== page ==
His face is branded on my soul, and I know his fate is death.

“His face is branded on my soul, and I know his fate is death.”

His face is branded on my soul, and I know his fate is death.  While getting gas at a local Buccee’s, I was jolted into the consciousness of the smell of cow manure. That pungent odor wafted thru my nostrils, and I was feeling right at home except I knew I was on a busy highway at the intersection of 288 and Hwy 35.  I looked up and there along the side of the convenient store’s huge parking lot was one of those horrid livestock trailers.  I could clearly see the animals as they wrestled back and forth miserably.

As I continuted to pump my gas I saw a nice looking man jump out of the truck and I watched him walk into the store.  I was wishing my gas would pump quicker because these precious souls in the cargo truck were calling me.  I knew I had to go over and witness their final hours.

I put the pump back in its place and looked both ways before making my way over to the truck.  Images of Anita Krajnic filled my mind. I could see her with her water bottle giving water to parched pigs and then being arrested for her compassion towards them.

I didnt care! As if in a trance, I walked briskly to the metal prison.  I placed both hands on the bars and I spoke to them.  There were at least 16 to 20 gentle bovine in that truck, and one caught my eye.  He looked right at me with eyes that pierced straight through my heart.  His life blood pounded into my consciousness and his soul merged forever into mine.  I saw him! I felt him! I heard him! For a moment in time, I was his only witness.  I said “234”, I see you, and I’m so sorry for your fate. I wish I could open the gate and free you from this prison and take you home with me.”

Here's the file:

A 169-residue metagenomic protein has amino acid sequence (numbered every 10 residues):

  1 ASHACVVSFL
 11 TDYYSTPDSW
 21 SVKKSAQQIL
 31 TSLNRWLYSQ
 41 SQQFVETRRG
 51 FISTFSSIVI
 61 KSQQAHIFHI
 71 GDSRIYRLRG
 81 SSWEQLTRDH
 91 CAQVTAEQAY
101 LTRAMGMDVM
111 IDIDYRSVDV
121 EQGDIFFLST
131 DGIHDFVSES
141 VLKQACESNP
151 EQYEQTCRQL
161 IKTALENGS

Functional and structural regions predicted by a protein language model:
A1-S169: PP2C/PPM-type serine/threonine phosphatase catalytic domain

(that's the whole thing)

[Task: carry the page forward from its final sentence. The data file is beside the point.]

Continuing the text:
He stared intently in my eyes, pleading with me to stay. His very being was as strong of a presence as I’ve ever felt.  He wanted to live.  He knew he was going to die. The driver came out of the store.  He was dressed in crisp starched blue jeans, a nice western shirt and wore leather cowboy boots–a stark contrast to the way his cargo looked. Obviously, he was only the driver–an acommplice to the murder of all the innocent victims in his care.

As he approached, I hollered out to him and he stopped with a big smile on his face that quickly dissipated when I asked him “Where are you taking these babies”? He looked at me quizically and said “What”?  “I said, where are you taking these babies”? His demeanor quickly shifted.  He quipped, “Huntsville”, as he side-stepped towards the door to his semi. He couldn’t get away fast enough.

As he rounded the corner and took off down the highway I said a silent prayer. Tears fell from my eyes. Why are these precious souls going to die when we have their cousins at home, free from harm? All animals deserve freedom. For the rest of my days when I see a truck loaded with farm animals destined to their death so “we” can eat them, I will stop – I will witness – I will pray, and I will remember the face of 234.   Please END THIS HOLOCAUST!

love, Renee
© ~ founder of Rowdy Girl Sanctuary